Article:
Source: Are GM foods a health risk? Americans are divided | Pew Research Center

Public Perspectives on Food Risks | Pew Research Center


The American public is closely divided over the degree of health risk posed by additives present in the foods we regularly eat.

Majorities see at least some risk from eating food produced with common agricultural and processing practices, including meat from animals given hormones or antibiotics, produce grown with pesticides and foods with artificial ingredients.

Source: Public Perspectives on Food Risks | Pew Research Center

Harvesting in a trade war: U.S. crops rot as storage costs soar | Reuters


U.S. farmers finishing their harvests are facing a big problem – where to put the mountain of grain they cannot sell to Chinese buyers.

For Louisiana farmer Richard Fontenot and his neighbors, the solution was a costly one: Let the crops rot.

Source: Harvesting in a trade war: U.S. crops rot as storage costs soar | Reuters

More than 80,000 Yemeni children may have died from hunger | Reuters


Western countries are pressing for a ceasefire and renewed peace efforts to end the disastrous conflict, which has unleashed the world’s most urgent humanitarian crisis with 8.4 million people believed to be on the verge of starvation.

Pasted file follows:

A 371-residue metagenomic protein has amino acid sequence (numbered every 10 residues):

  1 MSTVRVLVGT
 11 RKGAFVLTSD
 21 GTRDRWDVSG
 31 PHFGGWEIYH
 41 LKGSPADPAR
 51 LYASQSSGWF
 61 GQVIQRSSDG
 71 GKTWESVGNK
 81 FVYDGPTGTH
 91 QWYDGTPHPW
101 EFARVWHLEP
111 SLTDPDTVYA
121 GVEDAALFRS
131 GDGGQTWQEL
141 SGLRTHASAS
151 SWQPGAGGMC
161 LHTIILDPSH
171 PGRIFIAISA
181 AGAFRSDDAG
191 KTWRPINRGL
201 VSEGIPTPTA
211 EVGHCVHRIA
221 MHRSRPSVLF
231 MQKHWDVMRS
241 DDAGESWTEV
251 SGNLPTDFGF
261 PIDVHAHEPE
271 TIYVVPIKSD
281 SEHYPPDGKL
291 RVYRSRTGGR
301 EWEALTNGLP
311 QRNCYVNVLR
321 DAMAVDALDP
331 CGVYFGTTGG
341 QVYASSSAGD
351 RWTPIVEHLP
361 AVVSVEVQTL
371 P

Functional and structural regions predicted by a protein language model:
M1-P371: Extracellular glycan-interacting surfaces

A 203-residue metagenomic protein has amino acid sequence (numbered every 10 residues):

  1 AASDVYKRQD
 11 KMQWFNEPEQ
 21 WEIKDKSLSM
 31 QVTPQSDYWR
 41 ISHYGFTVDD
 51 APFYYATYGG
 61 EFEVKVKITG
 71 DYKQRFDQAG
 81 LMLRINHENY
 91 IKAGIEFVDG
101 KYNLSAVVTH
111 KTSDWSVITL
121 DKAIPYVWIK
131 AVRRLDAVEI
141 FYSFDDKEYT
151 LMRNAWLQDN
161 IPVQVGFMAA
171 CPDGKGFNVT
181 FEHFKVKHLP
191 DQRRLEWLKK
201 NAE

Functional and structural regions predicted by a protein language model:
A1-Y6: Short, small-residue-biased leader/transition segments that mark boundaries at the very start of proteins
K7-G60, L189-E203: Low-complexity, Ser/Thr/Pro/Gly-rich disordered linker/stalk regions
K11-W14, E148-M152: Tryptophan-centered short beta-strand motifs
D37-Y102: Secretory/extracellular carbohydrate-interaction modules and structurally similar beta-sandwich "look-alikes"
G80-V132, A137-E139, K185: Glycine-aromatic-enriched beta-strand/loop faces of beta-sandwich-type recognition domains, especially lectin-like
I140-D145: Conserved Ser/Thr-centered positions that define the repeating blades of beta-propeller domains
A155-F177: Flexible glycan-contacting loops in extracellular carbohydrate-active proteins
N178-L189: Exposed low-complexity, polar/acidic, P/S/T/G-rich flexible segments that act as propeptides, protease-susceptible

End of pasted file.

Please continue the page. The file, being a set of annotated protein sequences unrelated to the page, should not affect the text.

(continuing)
Save the Children said that according to a conservative estimate based on United Nations data, approximately 84,700 children suffering from severe acute malnutrition may have died between April 2015 and October 2018 in the impoverished country, where a Western-backed Arab alliance is battling the Iranian-aligned Houthi movement that holds the capital Sanaa.

Source: More than 80,000 Yemeni children may have died from hunger: humanitarian body | Reuters

Fight Climate Change in Your Own Garden


During World War I, Americans were encouraged to do their part in the war effort by planting, fertilizing, harvesting and storing their own fruits and vegetables.

The food would go to allies in Europe, where there was a food crisis. These so-called “victory gardens” declined when WWI ended but resurged during World War II.

By 1944, nearly 20 million victory gardens produced about 8 million tons of food.

Today, the nonprofit Green America is trying to bring back victory gardens as a way to fight climate change.